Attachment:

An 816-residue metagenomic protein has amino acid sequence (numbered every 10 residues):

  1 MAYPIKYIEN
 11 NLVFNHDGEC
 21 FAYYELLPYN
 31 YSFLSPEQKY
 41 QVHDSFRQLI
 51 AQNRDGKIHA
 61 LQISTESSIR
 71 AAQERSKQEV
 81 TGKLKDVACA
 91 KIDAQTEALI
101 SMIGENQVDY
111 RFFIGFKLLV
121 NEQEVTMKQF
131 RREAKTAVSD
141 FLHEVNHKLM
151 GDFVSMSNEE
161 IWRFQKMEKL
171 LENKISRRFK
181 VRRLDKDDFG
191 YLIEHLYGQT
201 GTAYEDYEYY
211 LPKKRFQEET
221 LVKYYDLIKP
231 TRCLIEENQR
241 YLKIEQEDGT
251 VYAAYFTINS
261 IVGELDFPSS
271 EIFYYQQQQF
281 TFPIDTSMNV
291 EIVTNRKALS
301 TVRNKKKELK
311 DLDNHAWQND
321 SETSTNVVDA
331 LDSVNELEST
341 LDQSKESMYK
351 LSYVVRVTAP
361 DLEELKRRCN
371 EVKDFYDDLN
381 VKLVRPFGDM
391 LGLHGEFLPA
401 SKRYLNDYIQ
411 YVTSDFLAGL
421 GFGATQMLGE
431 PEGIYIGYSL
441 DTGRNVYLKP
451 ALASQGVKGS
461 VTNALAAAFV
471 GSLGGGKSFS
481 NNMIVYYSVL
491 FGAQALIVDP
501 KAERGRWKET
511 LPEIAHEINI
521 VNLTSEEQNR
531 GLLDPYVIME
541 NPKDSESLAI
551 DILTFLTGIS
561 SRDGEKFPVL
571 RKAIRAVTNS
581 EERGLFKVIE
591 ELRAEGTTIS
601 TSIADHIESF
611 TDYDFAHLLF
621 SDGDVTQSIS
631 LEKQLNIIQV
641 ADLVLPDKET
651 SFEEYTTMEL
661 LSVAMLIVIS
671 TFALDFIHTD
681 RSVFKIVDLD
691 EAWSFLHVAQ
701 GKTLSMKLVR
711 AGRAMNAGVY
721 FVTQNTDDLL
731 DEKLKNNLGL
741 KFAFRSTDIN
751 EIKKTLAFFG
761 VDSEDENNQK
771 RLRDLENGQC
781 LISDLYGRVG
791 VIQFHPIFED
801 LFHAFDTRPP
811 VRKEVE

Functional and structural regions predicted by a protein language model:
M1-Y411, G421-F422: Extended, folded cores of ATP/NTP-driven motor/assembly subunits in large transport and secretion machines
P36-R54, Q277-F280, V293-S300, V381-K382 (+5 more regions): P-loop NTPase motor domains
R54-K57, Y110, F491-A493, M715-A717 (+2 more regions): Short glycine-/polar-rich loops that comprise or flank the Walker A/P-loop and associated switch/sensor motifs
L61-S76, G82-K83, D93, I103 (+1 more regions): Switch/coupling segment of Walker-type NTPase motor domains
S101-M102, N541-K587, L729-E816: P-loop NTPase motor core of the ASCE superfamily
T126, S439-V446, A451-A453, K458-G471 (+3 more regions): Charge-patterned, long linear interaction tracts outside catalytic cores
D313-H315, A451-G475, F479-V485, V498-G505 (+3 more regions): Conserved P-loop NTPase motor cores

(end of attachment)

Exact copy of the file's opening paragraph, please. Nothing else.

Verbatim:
An 816-residue metagenomic protein has amino acid sequence (numbered every 10 residues):